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Obama Vs. Clinton: What Their Web Sites Say About How They View You.

Posted by: Bruce Nussbaum on January 14, 2008

When you go to a political website, are you treated as a “customer” when you make a contribution or as a “member?” There is a big difference between your “consumer experience” when you contribute to Hillary Clinton’s website or Barack Obama’s site and that might be suggesting how each candidate views your participation in the political life of the US.

John Sviokla’s site has a fascinating analysis of this issue. Hillary treats her supporters as “customers,” and Barack treats his as “members.”

So Hillary sees her supporters as a series of constituents with individual interests that she needs to meet and Barack sees his backers as members belonging to a mass movement. One is a traditional political model. The other is a more modern engagement model.

John’s analysis:
“…the two sites differ radically. On Obama’s I received “points” for creating a profile, making my profile public, logging in, befriending a link in my social network – which all told, puts me at 96,044th place in the universe. I can “climb” by engaging more–hosting events, linking to others, raising money and many other forms of participation. To anyone in the MySpace/Facebook generation this type of functionality is expected. In contrast, the Clinton web site gave me an identification like TzQ$, so I could make sure that any donations were tracked back to me – sounding just like old style “frequent purchaser” numbers that everyone from CVS to American Airlines uses.”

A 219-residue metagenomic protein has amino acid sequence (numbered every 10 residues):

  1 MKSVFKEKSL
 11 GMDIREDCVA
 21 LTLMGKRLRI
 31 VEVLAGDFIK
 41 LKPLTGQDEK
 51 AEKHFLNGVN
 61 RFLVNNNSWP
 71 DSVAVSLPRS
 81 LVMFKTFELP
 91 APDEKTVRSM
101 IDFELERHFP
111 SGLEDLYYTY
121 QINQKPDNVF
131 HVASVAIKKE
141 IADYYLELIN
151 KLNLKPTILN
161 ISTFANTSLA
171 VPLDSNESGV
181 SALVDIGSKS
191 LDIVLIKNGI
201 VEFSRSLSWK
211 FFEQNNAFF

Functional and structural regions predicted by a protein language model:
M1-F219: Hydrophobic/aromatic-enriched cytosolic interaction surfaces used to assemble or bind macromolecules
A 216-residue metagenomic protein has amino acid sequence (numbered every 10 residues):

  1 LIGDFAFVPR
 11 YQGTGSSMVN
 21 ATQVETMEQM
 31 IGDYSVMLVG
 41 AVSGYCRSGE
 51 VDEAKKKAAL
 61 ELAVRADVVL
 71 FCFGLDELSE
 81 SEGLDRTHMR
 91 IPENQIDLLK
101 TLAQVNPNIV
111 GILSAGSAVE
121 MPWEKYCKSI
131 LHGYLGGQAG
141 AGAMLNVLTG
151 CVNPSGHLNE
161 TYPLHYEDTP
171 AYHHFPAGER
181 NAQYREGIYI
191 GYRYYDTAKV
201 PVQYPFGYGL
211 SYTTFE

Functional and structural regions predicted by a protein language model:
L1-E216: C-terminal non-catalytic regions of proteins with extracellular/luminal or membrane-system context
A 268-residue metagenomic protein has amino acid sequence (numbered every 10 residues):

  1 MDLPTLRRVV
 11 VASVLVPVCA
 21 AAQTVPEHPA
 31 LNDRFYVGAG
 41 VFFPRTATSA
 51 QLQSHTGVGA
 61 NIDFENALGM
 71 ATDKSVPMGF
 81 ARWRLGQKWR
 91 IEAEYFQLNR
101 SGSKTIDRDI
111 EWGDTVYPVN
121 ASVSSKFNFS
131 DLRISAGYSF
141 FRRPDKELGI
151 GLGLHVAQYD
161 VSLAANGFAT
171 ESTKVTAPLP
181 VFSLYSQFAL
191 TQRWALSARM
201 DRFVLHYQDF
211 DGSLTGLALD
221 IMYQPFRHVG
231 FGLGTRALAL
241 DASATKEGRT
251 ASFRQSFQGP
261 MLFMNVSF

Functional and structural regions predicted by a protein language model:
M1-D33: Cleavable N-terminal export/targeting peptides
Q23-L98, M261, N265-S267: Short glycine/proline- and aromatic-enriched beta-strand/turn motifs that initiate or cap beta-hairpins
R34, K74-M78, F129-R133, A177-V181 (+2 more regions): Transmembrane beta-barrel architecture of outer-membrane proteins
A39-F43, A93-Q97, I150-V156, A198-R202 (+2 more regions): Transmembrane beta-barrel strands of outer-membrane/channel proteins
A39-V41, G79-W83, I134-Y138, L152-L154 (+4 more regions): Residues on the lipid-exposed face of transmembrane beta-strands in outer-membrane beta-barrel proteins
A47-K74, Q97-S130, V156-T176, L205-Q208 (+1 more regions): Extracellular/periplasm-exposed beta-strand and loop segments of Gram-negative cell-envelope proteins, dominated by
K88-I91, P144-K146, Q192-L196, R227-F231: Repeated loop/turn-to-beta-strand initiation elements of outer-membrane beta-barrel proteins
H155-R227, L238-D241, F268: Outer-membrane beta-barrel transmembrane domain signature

So it appears that Obama’s web folks understand that engagement is how you attract the peer-to-peer, attention-deficit, content-overloaded younger people of the Web. Money follows engagement.

There’s lots of talk about why your company should be a Facebook. Now, perhaps your political campaign should be a Facebook as well.

Reader Comments


January 15, 2008 1:16 AM

It is really interesting how websites can highlight expectations of a community. Its also makes me think about how while Obama's site might be compelling to younger folks, it might puzzle an older generation who aren't used to building communities online and haven't yet established social norms for that behavior. I would guess that Hillary's site could turn off folks who are accustomed to Facebook-like interactions. I wonder if Obama's will turn off folks who aren’t.

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